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Austin Bills? NFL Owners Are Running Out of Plausible Ways to Squeeze Taxpayers

The latest—heartless—public stadium extortion attempt doesn’t ring as true as it used to back when L.A. was the threat.
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We read a new chapter of a very old story this past weekend, warning us that another billionaire will be holding their NFL city hostage in hopes of getting a new, publicly funded stadium in which to house their tax reduction machine.

Bills owner Terry Pegula, according to ESPN, will start whispering around town that if his demands are not met, he’ll move the team to Austin, Texas. Apparently, the city councils in Scranton, Pennsylvania and Jurupa Valley, California weren’t mobile enough to mount a sham proposal in time for consideration. Even the Austin city council was reportedly unaware that they’ll be used as the equivalent of an Instagrammable rebound date.

We’ve known for a while now, of course, that this is a game of who blinks first and we, the taxpayer, seem to have an irreversible tic. NFL owners had forever used the allure of Los Angeles to threaten cities to pony up for new space station-looking arenas before eventually gutting the Chargers and Rams franchises, leaving them in an expensive, empty auditorium to play in front of their nascent fanbases. London, for a brief second, was another way of headlocking certain host cities into squeezing their taxpayers before we all collectively laughed and dared the league to put a team five hours ahead of eastern standard time. San Antonio remains on the short list of extortion tools ownership is eager to use.

Now, one thing has become obvious. Not that new stadiums won’t help the city in any way, shape or form—in fact, the economic benefits might actually be nonexistent altogether, robbing funds from valuable sectors like education and housing. (Hopefully that has become clear to us now and we are more suspicious of the stadium lobby’s sleight of hand.) What’s obvious is that the NFL is running out of places to use as leverage in all of this. And as the ultimate grift begins to lose its momentum, many more will try and get in while the last plausible plots of land are propped up by a fevered media frenzy and a whole army of accountants, lawyers and developers hoping to make a dollar.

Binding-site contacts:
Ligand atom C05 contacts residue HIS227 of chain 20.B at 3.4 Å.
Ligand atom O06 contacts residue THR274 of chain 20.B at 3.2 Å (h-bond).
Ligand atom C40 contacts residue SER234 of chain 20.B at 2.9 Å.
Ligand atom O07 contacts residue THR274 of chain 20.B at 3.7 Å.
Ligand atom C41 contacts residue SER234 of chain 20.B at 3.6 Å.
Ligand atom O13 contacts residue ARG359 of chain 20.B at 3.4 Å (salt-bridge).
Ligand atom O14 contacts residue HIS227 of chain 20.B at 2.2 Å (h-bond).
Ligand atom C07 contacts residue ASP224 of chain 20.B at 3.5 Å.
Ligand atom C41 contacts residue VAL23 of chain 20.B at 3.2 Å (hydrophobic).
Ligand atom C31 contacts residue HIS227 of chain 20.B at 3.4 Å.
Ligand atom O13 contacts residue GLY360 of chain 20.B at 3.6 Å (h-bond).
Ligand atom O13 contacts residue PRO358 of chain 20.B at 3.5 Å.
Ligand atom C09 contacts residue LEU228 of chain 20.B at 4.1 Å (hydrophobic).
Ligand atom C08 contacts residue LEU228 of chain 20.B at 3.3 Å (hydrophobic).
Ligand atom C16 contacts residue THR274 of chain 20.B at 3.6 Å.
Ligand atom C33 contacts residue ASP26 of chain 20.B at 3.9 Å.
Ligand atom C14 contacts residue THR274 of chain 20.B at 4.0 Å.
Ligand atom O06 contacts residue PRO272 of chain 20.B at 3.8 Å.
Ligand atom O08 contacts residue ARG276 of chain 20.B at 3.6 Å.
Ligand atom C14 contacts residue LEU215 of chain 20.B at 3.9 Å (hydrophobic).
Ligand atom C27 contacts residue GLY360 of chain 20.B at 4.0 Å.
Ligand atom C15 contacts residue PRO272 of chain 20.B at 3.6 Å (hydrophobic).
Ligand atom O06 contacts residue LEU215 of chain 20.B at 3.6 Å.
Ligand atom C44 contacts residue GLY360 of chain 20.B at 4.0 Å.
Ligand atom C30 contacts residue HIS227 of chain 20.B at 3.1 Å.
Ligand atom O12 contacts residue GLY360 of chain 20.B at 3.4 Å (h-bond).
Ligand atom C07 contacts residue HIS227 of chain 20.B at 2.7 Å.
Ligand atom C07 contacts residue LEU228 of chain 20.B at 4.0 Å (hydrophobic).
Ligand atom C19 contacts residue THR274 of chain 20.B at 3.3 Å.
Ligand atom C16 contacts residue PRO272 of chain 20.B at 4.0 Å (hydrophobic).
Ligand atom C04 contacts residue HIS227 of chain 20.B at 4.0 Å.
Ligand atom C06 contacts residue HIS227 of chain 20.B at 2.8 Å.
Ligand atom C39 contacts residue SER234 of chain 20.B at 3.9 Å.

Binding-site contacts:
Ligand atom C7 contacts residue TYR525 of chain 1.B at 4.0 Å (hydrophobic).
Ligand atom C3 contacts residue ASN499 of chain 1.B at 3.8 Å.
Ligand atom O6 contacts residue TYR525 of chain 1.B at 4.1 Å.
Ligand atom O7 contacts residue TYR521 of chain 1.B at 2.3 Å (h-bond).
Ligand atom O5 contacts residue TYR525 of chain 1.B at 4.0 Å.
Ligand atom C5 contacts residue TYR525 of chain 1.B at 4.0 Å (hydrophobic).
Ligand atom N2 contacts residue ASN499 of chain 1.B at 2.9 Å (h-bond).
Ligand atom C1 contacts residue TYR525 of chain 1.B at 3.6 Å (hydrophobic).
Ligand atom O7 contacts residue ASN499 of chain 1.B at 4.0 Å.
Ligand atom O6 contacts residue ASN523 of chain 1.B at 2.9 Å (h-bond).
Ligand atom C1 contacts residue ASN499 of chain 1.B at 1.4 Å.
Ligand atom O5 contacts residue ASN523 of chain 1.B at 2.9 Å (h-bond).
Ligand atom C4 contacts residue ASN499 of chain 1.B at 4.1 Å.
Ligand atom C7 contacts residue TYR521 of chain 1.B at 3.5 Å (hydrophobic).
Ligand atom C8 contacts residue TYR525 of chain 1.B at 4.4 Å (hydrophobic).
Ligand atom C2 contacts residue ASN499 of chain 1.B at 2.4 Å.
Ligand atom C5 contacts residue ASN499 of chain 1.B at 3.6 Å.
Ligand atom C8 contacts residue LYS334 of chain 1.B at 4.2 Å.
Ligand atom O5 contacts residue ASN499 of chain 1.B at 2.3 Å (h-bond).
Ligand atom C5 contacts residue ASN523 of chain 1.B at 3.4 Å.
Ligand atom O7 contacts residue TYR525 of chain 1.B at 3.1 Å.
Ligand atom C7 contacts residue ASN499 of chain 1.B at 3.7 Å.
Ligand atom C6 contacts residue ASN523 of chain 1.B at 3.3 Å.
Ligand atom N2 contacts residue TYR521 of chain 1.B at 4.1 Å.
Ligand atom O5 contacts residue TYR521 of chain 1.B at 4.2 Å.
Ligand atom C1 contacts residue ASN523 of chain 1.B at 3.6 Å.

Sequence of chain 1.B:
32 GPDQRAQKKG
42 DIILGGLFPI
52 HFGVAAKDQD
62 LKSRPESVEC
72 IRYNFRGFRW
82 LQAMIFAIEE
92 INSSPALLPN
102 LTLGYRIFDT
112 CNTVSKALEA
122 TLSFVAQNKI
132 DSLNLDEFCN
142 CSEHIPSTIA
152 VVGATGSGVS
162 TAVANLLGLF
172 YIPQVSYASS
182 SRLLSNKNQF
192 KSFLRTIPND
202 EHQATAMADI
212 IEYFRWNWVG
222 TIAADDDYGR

Buffalo, along with Green Bay, is one of two NFL cities that are not among the 80 most populous in the U.S. They are an anchor; one of the few remaining benchmarks that tie the league back to its existence as a barnstorming, bright-eyed startup hoping to spread the love of the game. There is value in the league existing here, helping them maintain the aura of accessibility and closeness. Losing a Buffalo would be detaching altogether from the remaining bedrock of the sport’s foundation; a promise that the league will be, from now until forever, just a collection of nomadic businessmen and women hopping from one rent-free, air-conditioned superstadium to the next, hoping that we’ll follow along and pay Kanye West prices at the concession stand when we arrive.

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We should all dare Bills ownership to go through with the charade and crowdfund a fleet of Martz busses full of Bills Mafia down to Texas with collapsible tables and Keystone Ice in tow, giving them the tools to upend any formal, architectural model presentation. It would provide the perfect juxtaposition between the people this charade is actually hurting and the ones who stand to benefit the most.

Nothing against Austin, but beyond Los Angeles, the expense of gutting the league’s soul is too great. This won’t happen. It cannot happen. Oakland to Las Vegas was a population upgrade and a seat at the center of the gambling universe’s expansion. As callous as leaving St. Louis was, there was the attraction of potentially capitalizing on the second-largest city in the United States. Anything beyond this is just heartless.

The league will reason with itself that Cleveland eventually rose from the dead after its vital organs were packed up overnight and shipped to Baltimore. Time tends to heal. Of course, this will be less true for a humble city of 250,000, which will likely lack the kind of economic firepower to lure an expansion franchise back ever again. Bills fans have been kicked around for years now, with their last ownership change being a three-way game of roshambo between Terry Pegula, a Jon Bon Jovi-fronted group hell bent on moving the team to Toronto and a certain reality TV personality who allegedly falsified loan documents searching for federal financing. This is a fanbase that deserves better. A fanbase that weathered a lot of bad football and is finally, loudly, deservedly, enjoying their halcyon days. A fanbase that instructs other fanbases, often perpetuating the idea that each NFL city actually has fans this good and loyal, and not just a loose collection of khaki shorted bank employees hoping to make a business deal over a $14 Shocktop.

The fact that a threatened move has even surfaced to this point should show them—and us—how the controlling powers really feel about us and to what depths of stupidity we’ll sink in order to keep things the way they are. It may be time to dare them to go ahead with it, watching as the illusion of an NFL that cares about us begins to fade.

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